Equanimity: the Radical Permission to Feel

Author
Shinzen Young
3255 words, 25K views, 7 comments

Equanimity is a fundamental skill for self-exploration and emotional intelligence. It is a deep and subtle concept frequently misunderstood and easily confused with suppression of feeling, apathy or inexpressiveness. 

Equanimity comes from the Latin word aequus meaning balanced, and animus meaning spirit or internal state. As an initial step in understanding this concept, let's consider for a moment its opposite: what happens when a person loses internal balance.

 

In the physical world we say a person has lost balance if they fall to one side or another. In the same way a person loses internal balance if they fall into one or the other of the following contrasting reactions:

  • Suppression A state of though/feeling arises and we attempt to cope with it by stuffing it down, denying it, tightening around it, etc.
  • Identification A state of thought/feeling arises and we fixate it, hold onto it inappropriately, not letting it arise, spread and pass with its natural rhythm.

 

Between suppression on one side and identification on the other lies a third possibility, the balanced state of non-self-interference…equanimity. […]

 

Equanimity belies the adage that you cannot have your cake and eat it too.When you apply equanimity to unpleasant sensations, they flow more readily and as a result cause less suffering. When you apply equanimity to pleasant sensations, they also flow more readily and as a result deliver deeper fulfillment. The same skill positively affects both sides of the sensation picture. Hence the following equation:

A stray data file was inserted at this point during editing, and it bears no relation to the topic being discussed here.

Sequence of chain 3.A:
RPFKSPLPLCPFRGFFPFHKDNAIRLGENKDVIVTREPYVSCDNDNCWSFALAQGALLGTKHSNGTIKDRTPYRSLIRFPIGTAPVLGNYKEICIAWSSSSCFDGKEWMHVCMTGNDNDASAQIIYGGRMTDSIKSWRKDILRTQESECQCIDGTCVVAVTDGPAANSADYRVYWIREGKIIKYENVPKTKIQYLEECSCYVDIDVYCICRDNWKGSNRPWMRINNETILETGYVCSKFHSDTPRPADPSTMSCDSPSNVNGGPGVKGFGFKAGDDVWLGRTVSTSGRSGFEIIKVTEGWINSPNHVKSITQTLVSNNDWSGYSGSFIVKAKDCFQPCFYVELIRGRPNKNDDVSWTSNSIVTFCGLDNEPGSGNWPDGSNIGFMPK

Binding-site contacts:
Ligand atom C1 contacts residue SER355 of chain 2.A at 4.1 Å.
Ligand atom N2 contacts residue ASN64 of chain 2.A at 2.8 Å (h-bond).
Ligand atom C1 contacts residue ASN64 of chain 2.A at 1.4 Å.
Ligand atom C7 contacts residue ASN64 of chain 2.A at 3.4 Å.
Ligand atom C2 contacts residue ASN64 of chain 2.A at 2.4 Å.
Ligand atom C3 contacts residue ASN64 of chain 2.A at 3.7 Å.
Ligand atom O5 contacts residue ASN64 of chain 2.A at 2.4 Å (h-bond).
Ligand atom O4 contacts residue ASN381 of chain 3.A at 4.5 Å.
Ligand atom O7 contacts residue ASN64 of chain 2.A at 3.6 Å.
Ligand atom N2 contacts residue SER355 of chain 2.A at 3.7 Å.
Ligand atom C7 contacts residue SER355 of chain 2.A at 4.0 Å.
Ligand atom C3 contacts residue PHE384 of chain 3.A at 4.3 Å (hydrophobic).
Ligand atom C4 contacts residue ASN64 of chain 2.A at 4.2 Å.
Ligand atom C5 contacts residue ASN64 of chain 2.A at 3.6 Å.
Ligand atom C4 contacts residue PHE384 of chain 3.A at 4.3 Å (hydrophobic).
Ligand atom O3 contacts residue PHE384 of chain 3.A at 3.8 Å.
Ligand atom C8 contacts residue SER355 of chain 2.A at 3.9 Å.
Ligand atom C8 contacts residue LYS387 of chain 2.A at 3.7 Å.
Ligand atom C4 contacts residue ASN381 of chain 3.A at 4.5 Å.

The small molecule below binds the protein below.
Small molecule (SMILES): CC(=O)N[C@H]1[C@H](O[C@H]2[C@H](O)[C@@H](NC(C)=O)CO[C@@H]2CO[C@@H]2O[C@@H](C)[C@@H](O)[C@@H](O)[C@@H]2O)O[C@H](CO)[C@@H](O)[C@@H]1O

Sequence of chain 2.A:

Psycho-spiritual Purification = (Pain x Equanimity) + (Pleasure x Equanimity)

 

Furthermore, when feelings are experienced with equanimity, they assure their proper function as motivators and directors of behavior as opposed to driving and distorting behavior. Thus equanimity plays a critical role in changing negative behaviors such as substance and alcohol abuse, compulsive eating, anger, violence, and so forth.

 

Equanimity involves non-interference with the natural flow of subjective sensation. Apathy implies indifference to the controllable outcome of objective events. Thus, although seemingly similar, equanimity and apathy are actually opposites. Equanimity frees up internal energy for responding to external situations. By definition, equanimity involves radical permission to feel and as such is the opposite of suppression. As far as external expression of feeling is concerned, internal equanimity gives one the freedom to externally express or not, depending on what is appropriate to the situation.

 

--Shinzen Young, from "What is Equanimity"